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Replied Mar 1 2024, 12:19

Lenders all have different guidelines for what they're seasoning requirements are. I work with lenders who need to see that you've owned the property 3 months, some who need to see you've owned it 6 months, and some who need to see you've owned it 12 months, so it really depends on which lender you go with. When my clients refinance out of hard money loans with less than 6 months seasoning, but that done rehab, I always go with an option that has a 3 month seasoning period so that we can use the after repair value to base the refi one. 

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Erik Estrada
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Erik Estrada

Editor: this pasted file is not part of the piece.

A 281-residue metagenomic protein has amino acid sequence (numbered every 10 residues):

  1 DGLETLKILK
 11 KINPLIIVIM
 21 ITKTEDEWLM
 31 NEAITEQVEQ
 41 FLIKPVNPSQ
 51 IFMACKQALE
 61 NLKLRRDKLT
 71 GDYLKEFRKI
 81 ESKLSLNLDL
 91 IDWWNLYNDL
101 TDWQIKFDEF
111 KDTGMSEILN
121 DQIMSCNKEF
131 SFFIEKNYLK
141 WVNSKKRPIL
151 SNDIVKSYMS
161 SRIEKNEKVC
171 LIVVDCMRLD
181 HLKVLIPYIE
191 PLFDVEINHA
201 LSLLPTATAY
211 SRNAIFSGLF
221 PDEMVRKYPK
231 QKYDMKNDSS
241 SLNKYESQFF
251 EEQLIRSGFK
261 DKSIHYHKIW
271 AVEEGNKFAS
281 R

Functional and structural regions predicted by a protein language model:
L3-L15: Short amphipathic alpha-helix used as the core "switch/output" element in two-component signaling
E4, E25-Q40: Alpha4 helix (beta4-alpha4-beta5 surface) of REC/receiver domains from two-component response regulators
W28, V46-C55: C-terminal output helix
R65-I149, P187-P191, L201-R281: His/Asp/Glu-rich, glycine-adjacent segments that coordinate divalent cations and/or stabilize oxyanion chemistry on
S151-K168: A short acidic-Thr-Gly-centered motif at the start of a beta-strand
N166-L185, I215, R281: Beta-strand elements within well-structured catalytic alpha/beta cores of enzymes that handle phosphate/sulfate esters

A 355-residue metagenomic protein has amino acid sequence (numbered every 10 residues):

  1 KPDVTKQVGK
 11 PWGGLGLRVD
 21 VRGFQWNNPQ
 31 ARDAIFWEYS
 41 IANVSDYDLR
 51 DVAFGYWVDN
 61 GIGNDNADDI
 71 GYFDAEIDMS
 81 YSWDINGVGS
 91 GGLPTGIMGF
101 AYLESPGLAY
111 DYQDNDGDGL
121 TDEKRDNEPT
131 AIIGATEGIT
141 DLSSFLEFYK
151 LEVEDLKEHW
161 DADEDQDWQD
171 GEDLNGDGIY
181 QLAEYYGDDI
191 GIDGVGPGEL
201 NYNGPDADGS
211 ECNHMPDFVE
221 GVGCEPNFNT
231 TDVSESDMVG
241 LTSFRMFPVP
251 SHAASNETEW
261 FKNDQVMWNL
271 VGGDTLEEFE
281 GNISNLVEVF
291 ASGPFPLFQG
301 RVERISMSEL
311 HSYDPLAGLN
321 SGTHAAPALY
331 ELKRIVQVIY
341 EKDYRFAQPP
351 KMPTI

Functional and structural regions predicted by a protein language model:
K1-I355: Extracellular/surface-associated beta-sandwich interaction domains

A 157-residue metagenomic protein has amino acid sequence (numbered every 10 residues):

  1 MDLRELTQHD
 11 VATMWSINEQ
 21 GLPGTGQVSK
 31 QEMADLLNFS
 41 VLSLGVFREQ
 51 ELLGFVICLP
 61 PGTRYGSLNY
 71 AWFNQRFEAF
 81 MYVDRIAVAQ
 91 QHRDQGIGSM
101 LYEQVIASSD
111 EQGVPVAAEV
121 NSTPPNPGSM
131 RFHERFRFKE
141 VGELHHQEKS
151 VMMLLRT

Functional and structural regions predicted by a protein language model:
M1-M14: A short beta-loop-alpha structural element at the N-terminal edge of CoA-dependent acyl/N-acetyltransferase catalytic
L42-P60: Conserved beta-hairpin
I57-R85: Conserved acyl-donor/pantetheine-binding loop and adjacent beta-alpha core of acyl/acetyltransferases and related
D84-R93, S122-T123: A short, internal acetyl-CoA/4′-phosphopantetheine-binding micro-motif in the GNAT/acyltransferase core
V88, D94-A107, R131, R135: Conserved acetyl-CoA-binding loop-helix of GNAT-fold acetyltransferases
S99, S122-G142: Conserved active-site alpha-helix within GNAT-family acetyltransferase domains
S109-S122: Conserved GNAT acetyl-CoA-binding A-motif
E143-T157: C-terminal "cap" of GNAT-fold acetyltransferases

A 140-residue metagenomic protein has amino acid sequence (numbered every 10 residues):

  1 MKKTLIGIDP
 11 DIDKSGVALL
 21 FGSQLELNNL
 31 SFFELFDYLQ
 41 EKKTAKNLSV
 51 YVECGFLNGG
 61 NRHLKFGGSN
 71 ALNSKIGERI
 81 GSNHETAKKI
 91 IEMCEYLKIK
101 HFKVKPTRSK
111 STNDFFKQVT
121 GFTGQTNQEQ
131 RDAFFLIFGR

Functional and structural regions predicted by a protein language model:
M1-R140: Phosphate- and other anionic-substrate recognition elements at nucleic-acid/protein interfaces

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Replied Mar 14 2024, 14:56
Quote from @Isaiah Thelwell:

Hello, i've been hearing different investors talk about a seasoning period when refinancing out of hard money during the BRRRR process. can anyone help me dive a little deeper on what this is/mean?


 The seasoning period applies to cash out refinances. 

Conventional lenders require 12 months seasoning

DSCR lenders can do no seasoning as long as there is renovation to support the new appraised value.

If you are looking to payoff your current loan (no cash out) There is no seasoning requirement